Stress is a completely natural part of being a human. Our stress response evolved to create a series of physiological changes that enable us to react quickly in life-threatening situations.
Fortunately, most of us now face a very low risk of being eaten by a lion or leopard during our day to day lives. We do, however, still come across situations that trigger a stress response. Some can be major, like the loss of a loved one or a car accident; some are less major, like a work deadline or a delayed commuter train.
This is a generally accepted part of modern life and sometimes a stress response is appropriate and can help push through an intense situation. But there can also be points where the stress goes from being a motivator to being more than an individual can cope with. Typically this occurs if an individual's stress response is triggered repeatedly and can lead to the negative feelings commonly associated with stress.
What is the impact of stress?
The impact of stress on an individual will be the sum of all of the stressors in their life. It’s not a case of compartmentalising the sources of stress so work stress is only felt at work and all other life stresses become a factor once they leave the workplace.
Recognising that the impact of stress will be a total of all stressors can help us identify how we can help reduce the potential negative impact of being overstressed. As HR professionals we can identify the most common sources of stress and provide benefits that can help employees manage those elements of their life.
In Salary Finance’s financial wellbeing research, we asked over 10,000 employees whether or not they were happy or had worries in the following areas of their life: relationships (outside of work), health, career and finances.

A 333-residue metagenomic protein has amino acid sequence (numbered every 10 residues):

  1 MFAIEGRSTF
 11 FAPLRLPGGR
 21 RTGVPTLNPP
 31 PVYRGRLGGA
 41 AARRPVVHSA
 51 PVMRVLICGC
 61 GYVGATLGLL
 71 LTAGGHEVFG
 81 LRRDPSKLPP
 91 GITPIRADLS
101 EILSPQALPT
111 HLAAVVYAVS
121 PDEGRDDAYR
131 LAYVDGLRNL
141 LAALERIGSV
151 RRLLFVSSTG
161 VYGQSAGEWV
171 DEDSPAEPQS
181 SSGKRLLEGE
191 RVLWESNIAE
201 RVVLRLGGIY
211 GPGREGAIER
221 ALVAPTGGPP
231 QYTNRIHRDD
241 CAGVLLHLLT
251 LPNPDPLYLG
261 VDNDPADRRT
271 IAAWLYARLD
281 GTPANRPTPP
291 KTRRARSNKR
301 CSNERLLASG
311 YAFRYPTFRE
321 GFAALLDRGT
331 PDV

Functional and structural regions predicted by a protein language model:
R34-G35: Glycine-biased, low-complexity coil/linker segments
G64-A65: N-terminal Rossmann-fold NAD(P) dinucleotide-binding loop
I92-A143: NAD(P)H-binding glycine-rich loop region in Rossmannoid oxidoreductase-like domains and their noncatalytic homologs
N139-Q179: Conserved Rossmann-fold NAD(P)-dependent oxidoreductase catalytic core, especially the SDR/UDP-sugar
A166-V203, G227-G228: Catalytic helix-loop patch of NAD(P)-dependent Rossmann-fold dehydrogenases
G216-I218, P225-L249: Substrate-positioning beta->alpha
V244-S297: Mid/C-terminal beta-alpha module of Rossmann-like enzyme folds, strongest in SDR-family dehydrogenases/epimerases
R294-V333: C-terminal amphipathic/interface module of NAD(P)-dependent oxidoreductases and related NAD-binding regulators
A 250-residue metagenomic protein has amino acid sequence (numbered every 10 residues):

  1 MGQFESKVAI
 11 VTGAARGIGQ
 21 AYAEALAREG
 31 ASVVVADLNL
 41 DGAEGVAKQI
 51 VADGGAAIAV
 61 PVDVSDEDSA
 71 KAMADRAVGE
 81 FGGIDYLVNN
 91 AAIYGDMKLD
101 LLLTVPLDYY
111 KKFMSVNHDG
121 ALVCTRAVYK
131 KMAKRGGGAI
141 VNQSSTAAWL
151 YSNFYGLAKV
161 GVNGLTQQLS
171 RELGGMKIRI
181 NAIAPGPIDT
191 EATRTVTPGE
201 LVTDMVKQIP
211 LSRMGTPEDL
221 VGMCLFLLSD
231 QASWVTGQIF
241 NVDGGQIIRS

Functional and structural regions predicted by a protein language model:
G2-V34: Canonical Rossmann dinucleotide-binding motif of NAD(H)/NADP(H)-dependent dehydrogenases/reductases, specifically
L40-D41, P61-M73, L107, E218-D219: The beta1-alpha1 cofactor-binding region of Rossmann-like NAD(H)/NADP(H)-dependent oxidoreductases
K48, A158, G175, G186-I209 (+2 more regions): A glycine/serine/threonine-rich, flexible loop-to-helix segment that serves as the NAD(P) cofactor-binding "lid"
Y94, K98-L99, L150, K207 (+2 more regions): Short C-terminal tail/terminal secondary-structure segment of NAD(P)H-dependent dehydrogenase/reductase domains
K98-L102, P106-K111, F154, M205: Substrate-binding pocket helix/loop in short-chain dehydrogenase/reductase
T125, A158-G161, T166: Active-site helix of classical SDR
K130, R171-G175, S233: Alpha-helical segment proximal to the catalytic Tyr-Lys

We found that finance were the largest causes of stress, irrespective of age and gender.
Stress and mental health
Our research also explored the relationship between mental health and other factors. We asked the extent to which people strongly disagreed to strongly agreed with the following statements:
I feel anxious and am prone to panic attacks
I feel depressed and find it difficult to carry on with life
We compared differences between ages, earnings and level of financial worries. The greatest difference was between those that were stressed about their finances and those that do not.
Those with financial stress were:
3.8 times more likely to feel anxious and be prone to panic attacks
4.9 times more likely to be depressed and find it difficult to carry on with life
These differences were startling and make a compelling case for the relationship between mental health and financial wellbeing.
How HR teams can help
The Mental Health Foundation offers the following definition of stress: it is “the degree to which you feel overwhelmed or unable to cope as a result of pressures that are unmanageable.” The important word there is “unmanageable”, and this is where HR teams can deliver initiatives that help take the stress out of employees’ financial lives.
By offering employee benefits that allow people to take control of something that currently feels unmanageable by making active changes (e.g. pay off debt, start saving, access earned pay), supported by financial education, you can begin to mitigate the negative impact financial stress can have on overall wellbeing.
In this way financial wellbeing can become a core pillar in any efforts you have in place to improve mental wellbeing in your organisation.